The basis of Argentine breeding has been British bloodstock. For every French stallion or mare that made the trip to the pampas, 10 came from England. Today there are roughly 6,000 foals a year in Argentina; the country ranks second in the world to the U.S., which last year produced nearly 20,000. And the problem, similar to the situation in the States, is an excess of production. This is the belief of Breeders Luis and Pepe Duggan. "With some 10,000 mares," says former 10-goal polo player Luis, "we're obviously getting some good horses, but we're getting too many bad ones, too. Nevertheless, you cannot stop a man from sending his own horse—even if it is a bad one—to the stud if he wishes. If you do that it is the end of the game."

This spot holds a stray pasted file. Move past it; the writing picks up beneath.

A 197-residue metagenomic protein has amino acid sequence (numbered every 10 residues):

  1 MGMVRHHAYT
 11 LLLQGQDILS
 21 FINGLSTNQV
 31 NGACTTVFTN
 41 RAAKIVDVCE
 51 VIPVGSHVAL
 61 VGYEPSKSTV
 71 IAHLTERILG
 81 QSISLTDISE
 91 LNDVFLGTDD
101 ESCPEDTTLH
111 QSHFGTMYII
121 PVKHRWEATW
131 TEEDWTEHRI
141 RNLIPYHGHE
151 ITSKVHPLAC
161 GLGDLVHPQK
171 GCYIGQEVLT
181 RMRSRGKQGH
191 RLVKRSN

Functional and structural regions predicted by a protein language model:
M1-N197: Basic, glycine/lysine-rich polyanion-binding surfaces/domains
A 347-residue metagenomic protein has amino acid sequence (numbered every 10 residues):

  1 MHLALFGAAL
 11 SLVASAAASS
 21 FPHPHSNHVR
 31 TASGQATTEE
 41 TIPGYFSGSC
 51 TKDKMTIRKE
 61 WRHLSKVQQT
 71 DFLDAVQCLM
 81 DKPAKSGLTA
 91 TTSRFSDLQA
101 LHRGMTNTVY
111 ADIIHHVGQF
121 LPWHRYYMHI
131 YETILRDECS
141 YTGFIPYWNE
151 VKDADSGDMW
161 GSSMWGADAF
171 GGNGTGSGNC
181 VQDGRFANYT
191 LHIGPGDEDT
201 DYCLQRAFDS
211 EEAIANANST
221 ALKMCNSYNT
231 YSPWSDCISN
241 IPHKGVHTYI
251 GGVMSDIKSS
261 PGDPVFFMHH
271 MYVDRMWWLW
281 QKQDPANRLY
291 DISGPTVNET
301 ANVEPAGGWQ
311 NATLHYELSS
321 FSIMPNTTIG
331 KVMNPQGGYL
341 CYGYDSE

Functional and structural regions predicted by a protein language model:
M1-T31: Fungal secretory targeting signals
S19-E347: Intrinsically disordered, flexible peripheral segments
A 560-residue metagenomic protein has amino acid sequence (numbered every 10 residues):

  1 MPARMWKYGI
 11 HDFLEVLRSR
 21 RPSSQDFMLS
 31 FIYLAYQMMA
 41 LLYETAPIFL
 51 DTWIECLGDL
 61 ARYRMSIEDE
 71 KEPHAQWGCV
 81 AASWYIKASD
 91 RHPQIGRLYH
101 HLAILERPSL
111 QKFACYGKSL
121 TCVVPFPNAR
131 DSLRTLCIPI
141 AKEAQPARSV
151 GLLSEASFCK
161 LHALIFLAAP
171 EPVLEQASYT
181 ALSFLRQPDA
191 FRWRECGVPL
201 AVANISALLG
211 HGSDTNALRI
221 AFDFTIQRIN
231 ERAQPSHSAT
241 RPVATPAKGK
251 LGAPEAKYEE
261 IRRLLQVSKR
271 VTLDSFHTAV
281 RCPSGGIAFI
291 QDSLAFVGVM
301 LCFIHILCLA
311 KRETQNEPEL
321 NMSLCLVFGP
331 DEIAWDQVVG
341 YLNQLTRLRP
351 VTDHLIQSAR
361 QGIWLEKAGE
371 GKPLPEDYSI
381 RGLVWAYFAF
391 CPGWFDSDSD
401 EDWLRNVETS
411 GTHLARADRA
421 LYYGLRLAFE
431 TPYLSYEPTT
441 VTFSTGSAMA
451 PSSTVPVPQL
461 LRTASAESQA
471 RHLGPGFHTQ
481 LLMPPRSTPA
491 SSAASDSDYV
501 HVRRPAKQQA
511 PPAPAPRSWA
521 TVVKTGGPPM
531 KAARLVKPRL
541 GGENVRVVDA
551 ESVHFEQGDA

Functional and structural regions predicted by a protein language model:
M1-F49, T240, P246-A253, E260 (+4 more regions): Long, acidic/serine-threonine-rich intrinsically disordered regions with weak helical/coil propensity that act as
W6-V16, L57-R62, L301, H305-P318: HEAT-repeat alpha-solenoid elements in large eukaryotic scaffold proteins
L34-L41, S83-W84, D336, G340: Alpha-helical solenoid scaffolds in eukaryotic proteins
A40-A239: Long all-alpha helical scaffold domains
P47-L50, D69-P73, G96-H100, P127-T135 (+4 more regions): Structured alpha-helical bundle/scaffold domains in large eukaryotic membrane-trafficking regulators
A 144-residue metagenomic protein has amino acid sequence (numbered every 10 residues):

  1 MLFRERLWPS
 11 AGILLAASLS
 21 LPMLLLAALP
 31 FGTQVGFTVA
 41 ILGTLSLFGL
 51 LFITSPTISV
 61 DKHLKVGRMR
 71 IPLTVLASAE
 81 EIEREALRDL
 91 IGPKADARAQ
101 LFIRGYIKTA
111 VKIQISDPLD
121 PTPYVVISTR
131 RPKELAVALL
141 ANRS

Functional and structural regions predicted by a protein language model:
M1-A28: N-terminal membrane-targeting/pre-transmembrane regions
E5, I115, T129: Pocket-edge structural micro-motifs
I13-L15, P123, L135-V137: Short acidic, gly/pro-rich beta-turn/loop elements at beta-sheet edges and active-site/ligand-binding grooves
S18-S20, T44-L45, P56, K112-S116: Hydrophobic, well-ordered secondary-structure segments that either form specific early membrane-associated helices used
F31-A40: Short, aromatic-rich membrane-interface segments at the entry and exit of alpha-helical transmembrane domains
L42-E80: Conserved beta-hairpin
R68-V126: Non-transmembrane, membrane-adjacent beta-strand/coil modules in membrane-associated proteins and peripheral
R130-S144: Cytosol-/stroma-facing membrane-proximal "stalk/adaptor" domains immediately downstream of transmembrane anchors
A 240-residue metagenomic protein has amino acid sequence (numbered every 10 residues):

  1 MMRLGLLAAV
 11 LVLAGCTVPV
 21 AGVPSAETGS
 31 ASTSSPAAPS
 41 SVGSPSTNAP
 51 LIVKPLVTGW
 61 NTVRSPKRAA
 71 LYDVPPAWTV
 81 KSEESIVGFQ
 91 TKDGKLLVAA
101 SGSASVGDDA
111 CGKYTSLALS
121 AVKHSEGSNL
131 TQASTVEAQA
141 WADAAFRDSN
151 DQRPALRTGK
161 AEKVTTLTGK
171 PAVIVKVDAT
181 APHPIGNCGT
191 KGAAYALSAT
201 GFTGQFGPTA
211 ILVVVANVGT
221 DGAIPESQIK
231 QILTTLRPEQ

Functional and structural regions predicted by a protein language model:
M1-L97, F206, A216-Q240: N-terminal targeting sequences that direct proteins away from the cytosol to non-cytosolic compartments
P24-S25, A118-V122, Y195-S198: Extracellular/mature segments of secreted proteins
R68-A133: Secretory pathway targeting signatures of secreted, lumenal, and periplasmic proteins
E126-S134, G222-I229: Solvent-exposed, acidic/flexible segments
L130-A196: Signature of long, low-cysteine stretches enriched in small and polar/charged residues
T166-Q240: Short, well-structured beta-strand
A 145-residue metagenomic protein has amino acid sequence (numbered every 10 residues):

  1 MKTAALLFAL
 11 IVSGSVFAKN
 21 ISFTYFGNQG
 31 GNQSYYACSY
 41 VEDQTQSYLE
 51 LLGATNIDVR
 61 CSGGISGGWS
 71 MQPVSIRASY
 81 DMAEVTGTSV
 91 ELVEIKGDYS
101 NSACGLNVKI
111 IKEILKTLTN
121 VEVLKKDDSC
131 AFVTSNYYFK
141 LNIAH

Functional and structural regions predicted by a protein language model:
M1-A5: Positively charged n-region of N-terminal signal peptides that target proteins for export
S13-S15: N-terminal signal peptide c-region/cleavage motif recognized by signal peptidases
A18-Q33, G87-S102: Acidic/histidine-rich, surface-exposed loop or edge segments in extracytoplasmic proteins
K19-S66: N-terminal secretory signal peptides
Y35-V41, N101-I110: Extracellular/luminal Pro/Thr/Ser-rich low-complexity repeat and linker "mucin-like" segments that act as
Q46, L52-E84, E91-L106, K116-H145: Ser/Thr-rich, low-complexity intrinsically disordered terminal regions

Arturo Bullrich, leading sales executive who supervises the auctioning of the majority of horses foaled in Argentina each year, sees a bright future for the Argentine horse, especially in the American market. "The more the U.S. goes to distance racing and to grass racing," he says, "the more interested its people will be in our product, for it is a product of a perfect climate and of a land rich in minerals." Breeder Julio Menditeguy and his brother Carlos, both former 10-goal polo players, agree. They carry 150 mares and five stallions at their Haras El Turf, some 80 miles from Buenos Aires, and brought the stallion Arturo A. to the U.S. to be syndicated by Leslie Combs. "It seems," says Julio, "that in the U.S. you breed mostly for speed because you want a quick return. Here we breed to stay, and our staying blood comes from English classic winners going many generations back. But there is no reason why a cross between your U.S. speed and our staying power should not produce an ideal horse."